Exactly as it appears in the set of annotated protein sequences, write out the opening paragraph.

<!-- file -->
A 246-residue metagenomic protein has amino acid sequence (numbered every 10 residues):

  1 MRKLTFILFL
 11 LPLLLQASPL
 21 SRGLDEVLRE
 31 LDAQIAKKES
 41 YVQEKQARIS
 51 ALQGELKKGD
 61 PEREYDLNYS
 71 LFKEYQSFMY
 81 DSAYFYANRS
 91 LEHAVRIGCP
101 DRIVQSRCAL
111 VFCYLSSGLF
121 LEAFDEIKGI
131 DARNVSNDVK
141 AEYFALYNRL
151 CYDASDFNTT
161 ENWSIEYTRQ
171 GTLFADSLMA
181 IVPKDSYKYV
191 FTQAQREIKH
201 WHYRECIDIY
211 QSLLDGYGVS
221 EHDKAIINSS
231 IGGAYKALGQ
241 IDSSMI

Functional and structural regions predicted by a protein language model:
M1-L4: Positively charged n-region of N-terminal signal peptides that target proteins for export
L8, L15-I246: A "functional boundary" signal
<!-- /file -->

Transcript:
A 246-residue metagenomic protein has amino acid sequence (numbered every 10 residues):